Medical and Psychological Causes

There are surprisingly few direct medical studies looking at a sense of impending doom as a symptom, given the frequency with which this symptom appears in the lists of "differential diagnoses" in medical textbooks or on hospital rounds.

Some conditions in which a sense of impending doom is listed as a symptom include:

  • Anaphylaxis: A severe allergic reaction can bring a sense of impending doom.
  • Anxiety disorders: Panic disorder (during panic attacks), generalized anxiety disorder, and post-traumatic stress disorder may lead to this symptom.
  • Blood transfusion reactions: Transfusions may trigger allergic reactions (anaphylaxis) with hemolysis (breakdown) of the transfused red blood cells. Symptoms of anxiety and impending doom occur before other symptoms like shortness of breath, palpitations, and blood pressure drop.
  • Exposure to toxins and poisonings: This includes, in particular, the jellyfish stings noted earlier and cyanide poisoning, in which a sense of impending doom is often the first symptom.
  • Intraoperative awareness: Sometimes people "wake up" during surgery, which is also called anesthesia awareness, or unintended awareness.
  • Pheochromocytoma: This type of adrenal gland tumor is often caused by a massive release of catecholamines such as adrenaline (epinephrine), noradrenaline (norepinephrine), and dopamine. In turn, these chemicals can cause a sudden increase in blood pressure, a rapid heart rate, sweating, and possibly a sense of impending doom.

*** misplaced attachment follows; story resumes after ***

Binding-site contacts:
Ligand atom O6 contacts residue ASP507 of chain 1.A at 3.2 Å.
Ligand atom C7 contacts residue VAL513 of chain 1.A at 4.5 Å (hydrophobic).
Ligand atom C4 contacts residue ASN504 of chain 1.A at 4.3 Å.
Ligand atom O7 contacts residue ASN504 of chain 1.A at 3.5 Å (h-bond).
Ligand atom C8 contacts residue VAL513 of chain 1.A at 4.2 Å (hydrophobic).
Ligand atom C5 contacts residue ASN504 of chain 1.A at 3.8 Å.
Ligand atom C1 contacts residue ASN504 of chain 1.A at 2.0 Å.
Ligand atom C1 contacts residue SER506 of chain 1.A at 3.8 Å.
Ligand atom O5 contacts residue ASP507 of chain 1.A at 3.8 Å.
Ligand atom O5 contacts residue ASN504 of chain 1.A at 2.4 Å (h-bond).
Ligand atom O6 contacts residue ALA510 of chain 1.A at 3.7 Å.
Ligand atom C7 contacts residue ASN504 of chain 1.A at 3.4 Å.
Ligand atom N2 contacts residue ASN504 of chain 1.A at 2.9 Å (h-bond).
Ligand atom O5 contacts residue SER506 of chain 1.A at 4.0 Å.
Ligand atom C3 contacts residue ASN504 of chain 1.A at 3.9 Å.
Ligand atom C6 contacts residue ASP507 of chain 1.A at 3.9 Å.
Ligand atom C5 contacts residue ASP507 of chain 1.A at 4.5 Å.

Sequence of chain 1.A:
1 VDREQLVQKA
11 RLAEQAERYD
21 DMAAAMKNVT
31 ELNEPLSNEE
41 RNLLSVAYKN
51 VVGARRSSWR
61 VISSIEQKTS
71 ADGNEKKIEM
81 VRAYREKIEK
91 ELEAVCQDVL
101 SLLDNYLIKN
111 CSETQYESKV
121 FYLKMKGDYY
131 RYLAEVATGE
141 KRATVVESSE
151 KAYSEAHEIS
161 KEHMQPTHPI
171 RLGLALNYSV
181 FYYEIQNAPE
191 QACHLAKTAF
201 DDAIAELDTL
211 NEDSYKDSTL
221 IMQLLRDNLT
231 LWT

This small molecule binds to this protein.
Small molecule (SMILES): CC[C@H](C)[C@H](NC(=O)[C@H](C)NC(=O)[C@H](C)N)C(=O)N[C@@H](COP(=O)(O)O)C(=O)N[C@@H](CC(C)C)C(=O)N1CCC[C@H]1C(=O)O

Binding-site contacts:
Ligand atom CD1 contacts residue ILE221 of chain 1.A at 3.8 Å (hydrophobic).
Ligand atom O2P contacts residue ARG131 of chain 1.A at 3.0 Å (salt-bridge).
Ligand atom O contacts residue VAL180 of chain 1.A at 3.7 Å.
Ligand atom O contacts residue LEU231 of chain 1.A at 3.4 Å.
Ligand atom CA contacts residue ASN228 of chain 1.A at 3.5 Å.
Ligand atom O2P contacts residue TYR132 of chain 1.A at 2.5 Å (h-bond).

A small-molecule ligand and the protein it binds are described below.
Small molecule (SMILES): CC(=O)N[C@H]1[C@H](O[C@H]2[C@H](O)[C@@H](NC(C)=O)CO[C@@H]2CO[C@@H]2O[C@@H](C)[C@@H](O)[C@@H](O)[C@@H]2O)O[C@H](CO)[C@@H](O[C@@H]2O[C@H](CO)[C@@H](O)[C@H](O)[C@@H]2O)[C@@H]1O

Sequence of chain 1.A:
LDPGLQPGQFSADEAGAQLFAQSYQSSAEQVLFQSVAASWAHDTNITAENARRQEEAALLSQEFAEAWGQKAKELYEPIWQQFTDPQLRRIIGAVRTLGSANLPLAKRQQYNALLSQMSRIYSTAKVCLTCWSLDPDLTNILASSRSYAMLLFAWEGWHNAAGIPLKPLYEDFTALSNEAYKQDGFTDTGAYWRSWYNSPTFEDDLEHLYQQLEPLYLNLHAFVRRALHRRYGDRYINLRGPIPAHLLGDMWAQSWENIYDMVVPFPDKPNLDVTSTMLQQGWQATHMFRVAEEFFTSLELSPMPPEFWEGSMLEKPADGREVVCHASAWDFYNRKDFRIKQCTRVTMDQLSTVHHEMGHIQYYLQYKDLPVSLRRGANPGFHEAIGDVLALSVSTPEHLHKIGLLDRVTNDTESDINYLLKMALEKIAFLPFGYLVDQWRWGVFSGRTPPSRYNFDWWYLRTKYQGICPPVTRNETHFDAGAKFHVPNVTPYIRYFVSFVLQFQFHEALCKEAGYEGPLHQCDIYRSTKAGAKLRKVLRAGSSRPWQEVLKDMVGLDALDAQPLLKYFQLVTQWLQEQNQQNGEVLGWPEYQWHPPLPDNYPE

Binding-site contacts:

• Pulmonary emboli: Pulmonary emboli are clots that travel to the lungs after breaking off in the legs (deep venous thrombosis). Other symptoms often include the sudden onset of sharp chest pain which increases with a deep breath and may rapidly progress to lightheadedness and unconsciousness.
  • Seizures: Both an epileptic aura and non-epileptic psychogenic seizures can cause a sense of impending doom.
  • Various conditions: Heart attacks, bipolar disorder, and depression all list a sense of impending doom as a possible symptom.

In many cases, the sense of impending doom occurs before the symptoms that would indicate a true medical emergency is present.

Other Symptoms That Can Occur

A sense of impending doom may occur alone (as it did prior to other symptoms with the plague in the middle ages) or along with other symptoms. Some of these symptoms (depending on the underlying cause) may include:

  • Depersonalization (a sense of being detached from yourself)
  • Heart palpitations (heart arrhythmias)
  • Hot flashes
  • Shortness of breath
  • Sweating
  • Tremors and shaking

Physiological Mechanisms

There are a number of physiological explanations that may help to explain the sense of impending doom and how this feeling arises.

A release of catecholamines may occur as a primary factor (such as in pheochromocytoma) , in response to the body recognizing a medical emergency (such as with a heart attack or pulmonary embolism), or in response to psychological stress (panic) as part of the fight or flight response to stress.

A nervous system component could very well underlie this symptom in some cases. A sense of impending doom has been noted in many people with temporal lobe epilepsy and may also occur as part of an epileptic aura (focal aware seizures).

Certainly, the symptoms of a heart attack or another life-threatening condition may cause a sense of impending doom in a conscious rather than unconscious manner , as you recognize symptoms (such as a sudden severe drop in blood pressure and major chest pain) that are often associated with death.